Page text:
6min Black History Month

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  • BBC Learning English 6 Minute English Black history month NB: This is not a word for word transcript

    6 Minute English bbclearningenglish.com 2010 Page 1 of 5

    Yvonne: This is 6 Minute English, I'm Yvonne and today, I'm joined by

    Rob. Hello, Rob!

    Rob: Hello, Yvonne.

    Yvonne: In the UK, we celebrate Black History Month each year. It's a time when

    people from all cultures and backgrounds get a chance to learn about, share in

    and celebrate the contributions that black people have made to UK and world

    history. Well before we find out more about this annual or yearly event, I've a

    question for you, Rob. How long has Black History Month been celebrated

    here in the UK? Is it:

    23 years

    50 years or

    52 years

    Rob: Ummm that's a tricky one. I think I'll say 23 years.

    Yvonne: Hmmm - we'll find out whether you're right or wrong later on!

    Rob: Okay.

    Yvonne: Now every year, there's a rather heated debate about whether we should or

    shouldn't spend an entire month on black history - something that's a part of

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    British history. Mia Morris is the owner of the UK's Black History Month

    website and she shared her opinion on this:

    Extract 1: Mia Morris Ideally, we wouldn't need it; ideally, it would be all year round. But then say to people: use the opportunity to explore more of your family and spend more time with your family, finding out more about our very rich history.

    Yvonne: Mia would prefer black history to be made available to everyone in Britain

    throughout the year. As she put it, ideally, black history would last 'all year

    round' - but as it doesn't

    Rob: Mia thinks we should all see October as an opportunity, or a chance, to

    spend more time with family, exploring, or finding out, more about our very

    rich history, one that we all share, as it's British.

    Yvonne: Unfortunately, some Black History Month events and schools still choose to

    focus on negative events from history, for example, slavery. But now, there's a

    wider variety of events available, including living history. Rob, can you tell us

    what 'living history' is please?

    Rob: Yes, of course. It's a more interactive way of learning about a specific event or

    period of time in history than say, for example, simply looking at items in a

    museum. That's a bit boring sometimes.

    Yvonne: It is, isn't it? Robben Island, where Nelson Mandela was held as a prisoner, is

    now a living museum, isn't it, Rob?

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    Rob: That's right. I've actually been there and it really is an amazing place. So we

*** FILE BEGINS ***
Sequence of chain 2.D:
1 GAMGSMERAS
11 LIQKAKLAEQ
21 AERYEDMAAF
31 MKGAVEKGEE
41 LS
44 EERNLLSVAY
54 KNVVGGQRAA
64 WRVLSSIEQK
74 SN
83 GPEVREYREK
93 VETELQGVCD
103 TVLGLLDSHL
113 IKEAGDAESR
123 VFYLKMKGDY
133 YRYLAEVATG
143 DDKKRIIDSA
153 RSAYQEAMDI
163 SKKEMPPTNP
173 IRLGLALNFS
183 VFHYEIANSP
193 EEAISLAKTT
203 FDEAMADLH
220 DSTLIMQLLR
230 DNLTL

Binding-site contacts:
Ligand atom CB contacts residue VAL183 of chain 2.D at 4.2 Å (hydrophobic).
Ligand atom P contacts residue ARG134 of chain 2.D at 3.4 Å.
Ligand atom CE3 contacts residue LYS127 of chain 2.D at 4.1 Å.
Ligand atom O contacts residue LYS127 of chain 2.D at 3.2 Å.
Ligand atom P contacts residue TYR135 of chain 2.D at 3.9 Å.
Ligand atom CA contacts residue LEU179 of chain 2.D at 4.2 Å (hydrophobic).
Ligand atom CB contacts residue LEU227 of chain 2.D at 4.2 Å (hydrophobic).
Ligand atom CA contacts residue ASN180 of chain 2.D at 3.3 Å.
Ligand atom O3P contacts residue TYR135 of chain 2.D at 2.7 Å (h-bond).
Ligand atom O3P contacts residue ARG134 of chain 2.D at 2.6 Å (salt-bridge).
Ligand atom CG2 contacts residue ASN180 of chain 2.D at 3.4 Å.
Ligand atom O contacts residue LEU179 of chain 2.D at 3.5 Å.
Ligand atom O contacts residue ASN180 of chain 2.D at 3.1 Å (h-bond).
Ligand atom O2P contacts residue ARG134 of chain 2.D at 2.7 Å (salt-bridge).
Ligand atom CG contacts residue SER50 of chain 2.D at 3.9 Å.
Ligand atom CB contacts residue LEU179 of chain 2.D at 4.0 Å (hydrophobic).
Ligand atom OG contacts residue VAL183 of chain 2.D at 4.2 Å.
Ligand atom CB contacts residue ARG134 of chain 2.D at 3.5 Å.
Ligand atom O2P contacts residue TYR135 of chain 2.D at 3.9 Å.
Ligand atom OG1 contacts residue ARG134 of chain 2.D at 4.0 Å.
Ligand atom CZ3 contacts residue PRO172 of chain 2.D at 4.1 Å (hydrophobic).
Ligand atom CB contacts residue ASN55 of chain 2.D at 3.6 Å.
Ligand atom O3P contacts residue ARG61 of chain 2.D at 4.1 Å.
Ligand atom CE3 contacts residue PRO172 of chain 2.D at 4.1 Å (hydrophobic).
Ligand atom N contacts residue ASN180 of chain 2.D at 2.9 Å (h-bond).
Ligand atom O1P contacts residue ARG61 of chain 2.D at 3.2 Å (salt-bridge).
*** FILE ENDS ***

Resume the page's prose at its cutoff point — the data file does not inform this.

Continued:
can find out what everyday life was like for Nelson Mandela by going on a

    guided tour of Robben Island that's led by an ex-political prisoner, who was

    also held there.

    Yvonne: Of course, living history is happening all around us, wherever we are. And

    recently, at a Black History Month event, I spent the morning speaking with a

    wonderful lady, who's a great example of living history. Irene Sinclair was

    born in 1908 in Guyana, South America, which was then called British Guyana.

    And she came to live in London in 1957.

    Rob: My goodness. So Irene is 102 years old! Wow, you must have had so many

    questions to ask her, Yvonne.

    Yvonne: Too many, Rob, way too many, including questions about her working life. I

    asked Aunty Rene how much she was paid in Guyana in 1957 where she

    worked as an English and History teacher, before she came to London.

    Extract 2: Irene Sinclair It must have been about 10 a year. Yes, because when I came over here, I was working for 4.99. I was 49 when I came over, nearly 50. 4.99 a week, 4.99 in 1958!

    Rob: Irene would have been paid in pounds, shillings and pence, so she was telling

    us what her pay would be worth today, 4.99. Now that doesn't sound like very

    much money, but compared to the 10 a year she got as a teacher, it was.

    Yvonne: 10 a year! She was an assistant cook at a school until age 62 and she became

    a famous model at the age of 96!

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    Rob: Amazing!

    Yvonne: You can look her up on the internet.

    Rob: Okay.

    Yvonne: And of course, she's got a great love of children which lead her to another job.

    Extract 3: Irene Sinclair Six years ago, I looked after a baby six days old for about three weeks, because the woman, she wasn't quite well after having the baby. And the doctor said she must have someone in at nights so she could sleep. Aunty Rene, would you? Of course, they gave me some money, but I wouldnt take it as they would have had to pay someone 50 a night you know, a proper nurse.

    Yvonne: So, at 96 years old, she was not only a model, but she also looked after a new-

    born baby for friends at night for six weeks. And she didn't even take the

    money they wanted to pay her.

    Rob: Wow, Rene Sinclair really does sound like a wonderful piece of living black

    history for the UK.

    Yvonne: She does and Aunty Rene proves that Black History Month can be an amazing

    experience simply based on the people you meet. Now earlier Rob, I asked you

    how long ago did Black History Month in the UK start?

    Rob: And I said 23 years. Was I right?

    Yvonne: You were ding-ding!!

    Rob: Great!

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    Yvonne: Fantastic! But that's all for today's "6 Minute English".

    Both: Goodbye!